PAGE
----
Sam Arnold has just finished a year on a digital marketing placement and is going back to university to finish off her English Literature degree at the end of September. She is currently interning with publishers to gain some experience in the field, and here is her intern post from her experience with us last week.
I was against the digital revolution, for a really long time. I was – and still am – a regular note maker and page folder (don’t judge me!) mainly for my degree, and thrived off the notion that being surrounded by books was somehow stimulating my ideas through some kind of osmosis. I had no need for an eReader, so why would I want one?
I was wrong.
It was about this time last year that I realised the real benefits of eBooks, after bowing to pressure and spending some time working in a digital environment – it was amazing how quickly I fell in love with my kindle.
We’ve barely been apart for little over a month now and it has changed my reading list completely. I never realised how reserved my reading choices were. Overnight I became a serial sampler, trying so many novels that I may not have even glanced at in a shop.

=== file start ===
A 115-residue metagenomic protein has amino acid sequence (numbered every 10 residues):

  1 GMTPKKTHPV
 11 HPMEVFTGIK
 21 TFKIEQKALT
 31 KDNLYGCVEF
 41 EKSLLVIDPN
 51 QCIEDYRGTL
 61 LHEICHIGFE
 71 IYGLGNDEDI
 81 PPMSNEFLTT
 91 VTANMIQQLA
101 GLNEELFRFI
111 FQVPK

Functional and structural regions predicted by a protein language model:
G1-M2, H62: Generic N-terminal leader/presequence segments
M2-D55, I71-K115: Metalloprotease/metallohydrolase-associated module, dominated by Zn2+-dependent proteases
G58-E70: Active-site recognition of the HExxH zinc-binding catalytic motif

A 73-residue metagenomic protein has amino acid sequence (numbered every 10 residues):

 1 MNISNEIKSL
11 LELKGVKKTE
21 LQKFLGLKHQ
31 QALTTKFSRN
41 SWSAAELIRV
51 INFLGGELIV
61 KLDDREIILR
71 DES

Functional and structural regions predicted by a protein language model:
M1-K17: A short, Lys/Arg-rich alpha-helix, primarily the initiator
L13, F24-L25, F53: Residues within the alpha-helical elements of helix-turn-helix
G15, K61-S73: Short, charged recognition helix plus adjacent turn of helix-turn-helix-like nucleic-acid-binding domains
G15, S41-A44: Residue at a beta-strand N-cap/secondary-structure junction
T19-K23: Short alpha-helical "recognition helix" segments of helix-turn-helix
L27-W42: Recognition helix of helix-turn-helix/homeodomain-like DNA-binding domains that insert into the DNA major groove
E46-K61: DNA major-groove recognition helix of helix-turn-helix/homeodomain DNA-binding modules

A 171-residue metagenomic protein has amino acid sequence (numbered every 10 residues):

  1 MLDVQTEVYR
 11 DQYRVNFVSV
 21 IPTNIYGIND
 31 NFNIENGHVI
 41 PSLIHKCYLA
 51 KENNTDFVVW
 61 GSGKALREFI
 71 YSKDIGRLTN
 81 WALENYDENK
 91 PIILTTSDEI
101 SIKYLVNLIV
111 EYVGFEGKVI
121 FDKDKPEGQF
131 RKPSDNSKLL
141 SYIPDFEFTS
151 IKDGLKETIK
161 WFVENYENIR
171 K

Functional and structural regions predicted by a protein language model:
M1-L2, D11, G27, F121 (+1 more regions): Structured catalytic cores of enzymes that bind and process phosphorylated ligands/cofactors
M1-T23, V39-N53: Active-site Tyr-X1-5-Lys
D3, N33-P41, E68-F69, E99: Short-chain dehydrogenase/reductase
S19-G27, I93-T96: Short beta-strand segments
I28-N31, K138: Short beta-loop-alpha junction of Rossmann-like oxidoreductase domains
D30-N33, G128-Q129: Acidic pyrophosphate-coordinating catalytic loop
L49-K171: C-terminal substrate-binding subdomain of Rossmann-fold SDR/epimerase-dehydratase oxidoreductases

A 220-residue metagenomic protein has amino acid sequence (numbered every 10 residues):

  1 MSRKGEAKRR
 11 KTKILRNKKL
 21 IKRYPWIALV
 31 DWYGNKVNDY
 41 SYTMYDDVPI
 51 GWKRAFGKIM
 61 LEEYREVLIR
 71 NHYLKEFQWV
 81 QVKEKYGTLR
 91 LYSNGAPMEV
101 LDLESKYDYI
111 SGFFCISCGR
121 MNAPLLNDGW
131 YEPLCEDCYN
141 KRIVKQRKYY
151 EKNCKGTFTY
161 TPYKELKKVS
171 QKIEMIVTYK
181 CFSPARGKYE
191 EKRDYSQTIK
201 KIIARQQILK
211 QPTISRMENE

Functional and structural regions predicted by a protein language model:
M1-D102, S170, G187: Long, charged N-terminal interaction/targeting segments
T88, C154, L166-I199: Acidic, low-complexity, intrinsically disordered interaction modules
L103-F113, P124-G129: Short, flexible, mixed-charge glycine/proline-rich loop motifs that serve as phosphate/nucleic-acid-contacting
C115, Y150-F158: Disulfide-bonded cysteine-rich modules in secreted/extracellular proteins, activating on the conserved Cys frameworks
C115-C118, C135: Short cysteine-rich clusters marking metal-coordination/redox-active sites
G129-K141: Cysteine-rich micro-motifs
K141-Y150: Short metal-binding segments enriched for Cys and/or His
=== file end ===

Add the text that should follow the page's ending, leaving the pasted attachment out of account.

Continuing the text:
I probably would never have considered buying Confessions of a GP before my Kindle, and I have thoroughly enjoyed it. I have to admit the price being so low helped, but with some books at half price, or more, than their physical counterparts, suddenly the odd £2.99 here and £1.99 there seems more reasonable to risk on a book that I may not enjoy.
One thing people often forget with digital books is that a big part of digital is community and sharing. Highlighted quotes regularly appear in my kindle, which seems odd and almost invasive as reading has often been an individual experience, but I have to admit, seeing the (usually inspirational) quotes that hundreds of people highlight makes it feel like being a part of something greater. Suddenly we’re reading together, side by side but in different parts of the world, and isn’t that just amazing?
I’d like to point out that eBooks do have down sides, and whilst I am now happily attached to my Kindle, I will never stop loving the physical book in all its splendour– after all it was my first love. My shelves at home are straining under the mountains of books, (another good reason to try eReaders) and will continue to be for a long time to come.
So what new and unusual things have crept onto your reading list lately, that your ereader helped you discover?